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G250(P) To save eye or to save life: Can we improve survival of children with Retinoblastoma in Developing Countries?Expirience from Children’s Hospital Lahore
  1. A Ahmad1,
  2. N Asghar1,
  3. S Qayyum2,
  4. M Zahid2
  1. 1H/Oncology Department, Children’s Hospital, Lahore, Pakistan
  2. 2Ophthalmology Department, Children’s Hospital, Lahore, Pakistan


Purpose The Children’s Hospital Lahore is a tertiary government centre with 45 paediatricOncology beds. It receives over 500 new cancer patients per year. The purpose of this study was to analyse treatment and outcome of children with biopsy proven retinoblastoma and discuss various factors causing poor survival.

Materials and methods Retrospective review of 48 patients enrolled between January 2011 – October 2013 was done. Data regarding age, stage, histopathology, treatment, outcome and impact of delayed presentation were analysed. Patients were treated according to UKCCSG Retinoblastoma protocol along with Enucleation.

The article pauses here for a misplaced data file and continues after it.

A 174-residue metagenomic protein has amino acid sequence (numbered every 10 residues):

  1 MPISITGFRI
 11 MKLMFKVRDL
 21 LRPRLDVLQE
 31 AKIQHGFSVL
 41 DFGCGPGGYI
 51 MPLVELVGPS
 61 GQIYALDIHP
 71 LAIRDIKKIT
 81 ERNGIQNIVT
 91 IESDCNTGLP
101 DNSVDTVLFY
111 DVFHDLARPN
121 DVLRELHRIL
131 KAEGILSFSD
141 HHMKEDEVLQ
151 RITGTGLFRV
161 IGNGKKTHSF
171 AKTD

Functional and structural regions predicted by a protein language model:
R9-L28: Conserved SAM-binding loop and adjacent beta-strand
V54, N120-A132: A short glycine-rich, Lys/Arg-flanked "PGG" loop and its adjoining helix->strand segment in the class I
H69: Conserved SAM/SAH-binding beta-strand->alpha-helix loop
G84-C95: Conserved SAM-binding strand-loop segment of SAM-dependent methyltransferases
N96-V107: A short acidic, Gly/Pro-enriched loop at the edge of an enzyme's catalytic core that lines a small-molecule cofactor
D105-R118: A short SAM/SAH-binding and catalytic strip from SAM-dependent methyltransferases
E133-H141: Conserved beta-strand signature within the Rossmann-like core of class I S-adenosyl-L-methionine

Results Total 48 patients with age ranging from 1 to 10 (94% <5 yrs) were included. M: F Ratio was 1.3:1. 39/48(81%) presented with optic nerve involvement and 15/48(31%) with brain metastases. Total 21/48 (44%) have completed treatment, 10/48 (21%) are on treatment, 5/48 (10%) left against medical advice (LAMA) and 8/48 (17%) expired due to brain involvement and progressive disease, two of them during early phase of RX. Four patients (8%) were put on palliative treatment on presentation. Enucleation refused initially in 18/48(38%) and 21/48(44%) defaulted at some point of their treatment requiring multiple reminders to attend the clinic. Neoadjuvant Chemotherapy was given in 12/48(25%) to reduce the size of tumour prior to Enucleation. Follow- up is short so overall and EFS cannot be calculated.

Conclusion Mortality of 17% can be reduced by early diagnosis and strategies to combat complications. Majority of patients have advanced extra ocular disease at presentation and a high rate of abandoning treatment. The successful management of retinoblastoma depends on the ability to detect the disease while it is still intraocular. The extent of disease progression usually correlates with the extent of delay in diagnosis. In developing countries, late referrals are strongly associated with orbital and metastatic disease. The prognosis can significantly be improved by public awareness to seek early treatment and establishing safe and effective shared care oncology pathways, multidisciplinary team approach and providing strong social support and extensive psychosocial counselling.

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